Dell announced its Project Sputnik earlier this year to a warm if not ecstatic reception. The firm had preloaded Linux onto its consumer machines before but they were hard to find and on forgettable machines. However with the XPS 13 the firm is not only loading Linux on its most high profile laptop but showing that Microsoft's operating system isn't the only choice in town for OEMs and consumers alike."
Here is some more Tech News from around the web:
- Office 2013 now on sale for business customers @ The Register
- Li-ion batteries benefit from hierarchical LiFePO4/C @ NanotechWeb
- Intel will issue bonds to buy back its own shares @ The Inquirer
- Microsoft, RIM to keep existing platforms operating after releasing new ones @ DigiTimes
Subject: Mobile | November 23, 2012 - 02:59 PM | Jeremy Hellstrom
Tagged: ubuntu, Chromebook, cortex a15, Samsung, linux, exynos 5
At $250 this Samsung Chromebook costs less than most tablets or phones but can outperform previous A9 powered models and the Atom D525 as well. The processor is Samsung's Exynos 5, a dual core A15 chip running at 1.7GHz with ARM's Mali-T604 graphics and is accompanied by 2GB of DDR3 and a 16GB SSD. It can be loaded with Ubuntu 13.04 and offers a compelling and inexpensive alternative to Sleekbooks and Ultrabooks as it weighs 2.5lbs and is 11.4" x 8.09" x 0.69" and promises over 6 hours of battery life. Check out how it performs at Phoronix.
"Google recently launched the Samsung Chromebook that for $249 USD features an 11-inch display, a 16GB SSD, a promise of 6.5-hour battery life, and is backed by a Samsung Exynos 5 SoC. The Samsung Exynos 5 packs a 1.7GHz dual-core ARM Cortex-A15 processor with ARM Mali-T604 graphics. With using this new ARM Cortex-A15 chip plus the Samsung Chromebook not being locked down so it can be loaded up with a Linux distribution like Ubuntu or openSUSE, it was a must-buy for carrying out some interesting Cortex-A15 Linux benchmarks. The Exynos 5 Dual in this affordable laptop packs an impressive performance punch."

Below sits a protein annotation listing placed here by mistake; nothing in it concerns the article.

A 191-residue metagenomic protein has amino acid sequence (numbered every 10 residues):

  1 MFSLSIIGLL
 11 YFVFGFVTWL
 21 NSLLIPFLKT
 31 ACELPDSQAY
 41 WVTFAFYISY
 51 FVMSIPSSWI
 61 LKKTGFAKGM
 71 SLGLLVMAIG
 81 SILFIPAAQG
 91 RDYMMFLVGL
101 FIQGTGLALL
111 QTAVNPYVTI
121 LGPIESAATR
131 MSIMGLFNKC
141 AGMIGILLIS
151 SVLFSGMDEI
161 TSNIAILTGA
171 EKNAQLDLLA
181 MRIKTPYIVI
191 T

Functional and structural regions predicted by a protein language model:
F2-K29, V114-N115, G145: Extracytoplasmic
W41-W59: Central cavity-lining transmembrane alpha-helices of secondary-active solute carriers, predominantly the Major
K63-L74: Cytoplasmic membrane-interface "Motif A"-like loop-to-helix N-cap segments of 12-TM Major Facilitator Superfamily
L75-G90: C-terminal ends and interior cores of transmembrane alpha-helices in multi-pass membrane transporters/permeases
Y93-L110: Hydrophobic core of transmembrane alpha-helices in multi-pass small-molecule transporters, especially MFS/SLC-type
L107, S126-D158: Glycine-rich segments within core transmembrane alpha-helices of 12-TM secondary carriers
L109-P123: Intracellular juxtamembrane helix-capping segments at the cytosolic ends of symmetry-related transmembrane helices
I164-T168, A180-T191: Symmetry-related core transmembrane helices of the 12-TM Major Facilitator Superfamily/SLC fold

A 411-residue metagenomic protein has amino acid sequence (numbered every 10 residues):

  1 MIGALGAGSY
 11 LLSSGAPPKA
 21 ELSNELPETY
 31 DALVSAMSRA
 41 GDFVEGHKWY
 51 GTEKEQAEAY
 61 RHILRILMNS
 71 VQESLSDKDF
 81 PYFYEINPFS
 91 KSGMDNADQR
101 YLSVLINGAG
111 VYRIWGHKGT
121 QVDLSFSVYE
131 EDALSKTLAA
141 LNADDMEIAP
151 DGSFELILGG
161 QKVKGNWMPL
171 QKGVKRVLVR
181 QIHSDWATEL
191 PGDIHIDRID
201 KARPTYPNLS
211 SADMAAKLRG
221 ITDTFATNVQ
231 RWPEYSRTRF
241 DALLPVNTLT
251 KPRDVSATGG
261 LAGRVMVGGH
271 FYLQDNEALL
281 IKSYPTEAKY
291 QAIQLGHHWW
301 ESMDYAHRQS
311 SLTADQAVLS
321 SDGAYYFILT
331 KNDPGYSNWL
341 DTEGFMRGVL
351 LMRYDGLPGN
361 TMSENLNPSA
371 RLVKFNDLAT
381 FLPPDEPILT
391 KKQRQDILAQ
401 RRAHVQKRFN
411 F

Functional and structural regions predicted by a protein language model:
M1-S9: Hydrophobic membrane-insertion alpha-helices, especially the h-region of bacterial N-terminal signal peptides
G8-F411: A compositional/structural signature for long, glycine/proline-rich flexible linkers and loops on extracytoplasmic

Here are some more Mobile articles from around the web:
- HP ENVY 6 Sleekbook Review; AMD's Mobile Trinity APU Arrives @ Hardware Canucks
- Acer Aspire V5-571P-6642 Review @ TechReviewSource
- PC Specialist Inferno 11.6 inch Laptop @ Kitguru
- Acer Aspire V5-171 Notebook Review: The Death and Rebirth of the Netbook @ AnandTech
- Txtr Beagle @ The Inquirer
- Kobo eReader Mini review: shrunk in the laundry
- Patriot Gauntlet Node 320 Review: Wireless Storage for Tablets @ AnandTech
- Point of View Protab 3 XXL review: 10-inch, IPS, £200 @ Hardware.info
- ASUS Transformer Pad Infinity TF700T 32GB Tablet @ SSD Review
- iPad mini @ AnandTech
- Rapoo E6300 Wireless Keyboard for iPad/iPhone @ Bjorn3D
- ASUS PadFone 2 Review @ InsideHW
- Nokia Lumia 820 @ The Inquirer